Over the course of his career, Hammons has carved out a singular position. He first came to prominence in the 1970s—when issues of politics, race and sexuality were coming to the fore in the art world—with a series of prints made using his own body. He went on to make performances (selling snowballs on the street), sculptures (rock heads covered with hair clippings from Harlem barbershops), and installations (a darkened gallery where visitors were given tiny flashlights). His work draws on an eclectic range of tactics and techniques and reveals affinities and influences as diverse as Marcel Duchamp, jazz and improvisation, Bruce Nauman, the Watts Tower, Ed Kienholz, and street culture. Yet he discreetly injects sociological content into the tropes of conceptual art, offering mordant commentary on the position of African-Americans within the dominant culture – as well as his own status as a maverick black artist within an elite art system. His strategies for engaging with this system, as well as his incursions into the market, have rendered him a legendary figure whose impact is all the greater for his apparent elusiveness. Hammons is a provocateur par excellence, the fox in the henhouse of conceptual art.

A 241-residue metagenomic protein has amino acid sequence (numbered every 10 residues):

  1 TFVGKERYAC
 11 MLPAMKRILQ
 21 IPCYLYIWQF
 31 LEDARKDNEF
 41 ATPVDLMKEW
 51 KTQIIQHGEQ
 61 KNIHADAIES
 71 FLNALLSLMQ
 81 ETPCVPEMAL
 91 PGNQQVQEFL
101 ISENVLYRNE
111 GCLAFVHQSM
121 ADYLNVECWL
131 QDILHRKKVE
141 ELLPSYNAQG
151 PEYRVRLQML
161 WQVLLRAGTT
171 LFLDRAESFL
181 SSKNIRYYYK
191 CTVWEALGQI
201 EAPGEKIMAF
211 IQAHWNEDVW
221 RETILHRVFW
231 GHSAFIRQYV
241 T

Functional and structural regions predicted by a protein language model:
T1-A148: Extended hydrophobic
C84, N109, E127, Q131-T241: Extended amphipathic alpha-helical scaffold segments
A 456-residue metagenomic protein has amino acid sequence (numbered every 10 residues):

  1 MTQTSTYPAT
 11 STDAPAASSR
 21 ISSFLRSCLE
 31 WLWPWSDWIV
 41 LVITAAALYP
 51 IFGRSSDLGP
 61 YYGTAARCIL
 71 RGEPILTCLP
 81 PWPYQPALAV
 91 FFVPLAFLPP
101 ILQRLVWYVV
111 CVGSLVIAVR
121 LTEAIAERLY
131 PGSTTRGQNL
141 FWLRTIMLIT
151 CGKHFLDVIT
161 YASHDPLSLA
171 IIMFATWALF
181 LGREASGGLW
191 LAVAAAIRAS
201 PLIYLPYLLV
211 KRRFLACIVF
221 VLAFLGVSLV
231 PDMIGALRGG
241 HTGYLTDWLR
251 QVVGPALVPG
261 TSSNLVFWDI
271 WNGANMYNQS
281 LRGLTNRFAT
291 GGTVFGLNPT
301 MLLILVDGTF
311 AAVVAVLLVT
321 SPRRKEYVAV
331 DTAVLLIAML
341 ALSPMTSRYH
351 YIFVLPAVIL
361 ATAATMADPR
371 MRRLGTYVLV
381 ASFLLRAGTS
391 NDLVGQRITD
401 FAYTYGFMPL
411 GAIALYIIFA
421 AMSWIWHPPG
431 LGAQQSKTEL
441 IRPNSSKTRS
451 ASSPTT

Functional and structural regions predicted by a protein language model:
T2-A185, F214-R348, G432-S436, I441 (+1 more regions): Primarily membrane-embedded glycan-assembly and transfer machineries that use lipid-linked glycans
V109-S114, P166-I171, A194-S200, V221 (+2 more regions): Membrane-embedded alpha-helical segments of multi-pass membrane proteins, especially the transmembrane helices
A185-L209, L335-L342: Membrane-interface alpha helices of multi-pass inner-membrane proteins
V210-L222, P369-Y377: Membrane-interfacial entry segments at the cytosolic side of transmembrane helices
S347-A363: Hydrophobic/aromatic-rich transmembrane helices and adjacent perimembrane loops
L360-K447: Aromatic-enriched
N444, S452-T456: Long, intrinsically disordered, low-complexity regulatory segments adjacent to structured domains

—Courtesy of White Cube